Loves Aaron Judge
- Feb 4, 2012
I've never seen "SWEEPER" as a pitch category before.
https://www.mlb.com/news/sweeper-slider-latest-pitching-trend-explainedI've never seen "SWEEPER" as a pitch category before.
Your last sentence got me thinking….did Byung Hyun Kim throw a sweeper from that lower arm angle? I remember his “slider” being very horizontal. And DiceK I recall having the a version of his slider that was like a “frisbee” ball as Jerry Remy used to describe it.Breaking out from the April 30 game thread.
Judging by Bryce Miller's demonstration grip, the sweeper is a knuckle slider that sacrifices velocity for increased horizontal movement.
Back in the days of DiceK, I used to call that pitch a slurve, but Youkilis insists that the slurve has more vertical drop, while the movement on the sweeper is almost entirely horizontal.
I'm afraid that I don't have time for a very long answer here, but one way to characterize the difference is in the direction of the ball's spin. The direction of the break is given by the cross-product of the spin axis and the ball's velocity toward the plate. You can find some diagrams that will explain this atI've always understood that curveballs break down and are thrown with the fingers on the front of the ball, with the arm bent at the elbow. In contrast, sliders are thrown with the fingers on the side of the ball, full extension, and have more of a flat break (horizontal), and slurves (a combo of the two) are to be avoided (righty v righty and left v lefty), since the break lines up with the swing angle of the batter.
But, I'm reading that a slider has "gyro" spin while a sweeper relies on "seam-shifted wake" and I'd love some explanation on the difference of those two things.
Thank you for the video.I had a minute to dig around and found this really helpful write-up addressing seam shifted wake, which appears to not be primarily created by a particular spin axis but by airflow patterns created by seam positioning. My overly simplified summary is the sweeper is a slider with the seams held in such a way as to create disruptive airflow around the ball that results in a larger break:
"The action on this pitch is much better than the traditional slider. The only downside is velocity, with the Sweeper going about 3.2 MPH slower on average than the traditional slider in 2021. Yet, speed was never the point of an effective slider - last year's data suggests the Sweeper spins 125 more RPMs than the regular version of this pitch. This causes more break, with the regular slider breaking 7 inches horizontally and the Sweeper breaking 15 inches (a roughly 114% improvement). But while spin is important in some cases, the deadliness of this pitch is not entirely caused by the high spin rate. It is owed to a newer scientific concept that is breaking the way physicists think of pitching.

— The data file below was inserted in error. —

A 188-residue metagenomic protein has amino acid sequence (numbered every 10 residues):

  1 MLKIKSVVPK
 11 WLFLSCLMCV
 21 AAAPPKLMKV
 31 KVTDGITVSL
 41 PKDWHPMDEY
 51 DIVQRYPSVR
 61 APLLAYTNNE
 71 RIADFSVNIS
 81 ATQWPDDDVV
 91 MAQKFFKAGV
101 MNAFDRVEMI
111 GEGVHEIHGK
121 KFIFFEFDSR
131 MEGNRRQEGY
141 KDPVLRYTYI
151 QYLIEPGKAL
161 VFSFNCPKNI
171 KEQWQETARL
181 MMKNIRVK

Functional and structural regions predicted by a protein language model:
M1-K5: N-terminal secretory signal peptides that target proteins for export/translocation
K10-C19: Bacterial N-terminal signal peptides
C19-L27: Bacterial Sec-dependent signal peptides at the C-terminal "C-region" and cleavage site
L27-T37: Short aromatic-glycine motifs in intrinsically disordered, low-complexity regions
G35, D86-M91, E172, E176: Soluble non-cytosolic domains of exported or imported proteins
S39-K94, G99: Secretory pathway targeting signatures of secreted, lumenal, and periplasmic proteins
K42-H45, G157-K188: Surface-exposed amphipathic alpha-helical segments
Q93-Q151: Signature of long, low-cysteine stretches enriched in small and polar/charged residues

Introducing Seam-Shifted Wake - the cause of this absurd pitch. Originally discovered by Alan Nathan using Pitch F/X Data (the private version of MLB data before Statcast), he found that the degree of late movement that certain pitches have are not owed to the regular concepts of pitching. To properly explain this, I will attempt to boil down the science behind the concept, as I believe knowing that is incredibly important in understanding how this pitch is physically possible. When a regular pitch is thrown, it is usually subject to a “Magnus” effect - a pitch moves based on how the ball is being held and the slip of the fingers behind the spin. Regular pitches are under the influence of this effect, spinning in the same manner from the pitcher's hand to the plate, moving as when the ball left the hand. The Sweeper, and other pitches that are prone to seam-shifted wake, are not limited to this Magnus. Instead, they experience a state of Non-Magnus. When under this state, a pitch can gain free movement, curving and moving in ways that didn’t come originally from the hand grip. In a sense, the ball appears to be moving on its own. But it’s not - it’s experiencing a heavy dose of Seam-Shifted Wake."
This video is from 3 years ago- really fascinating: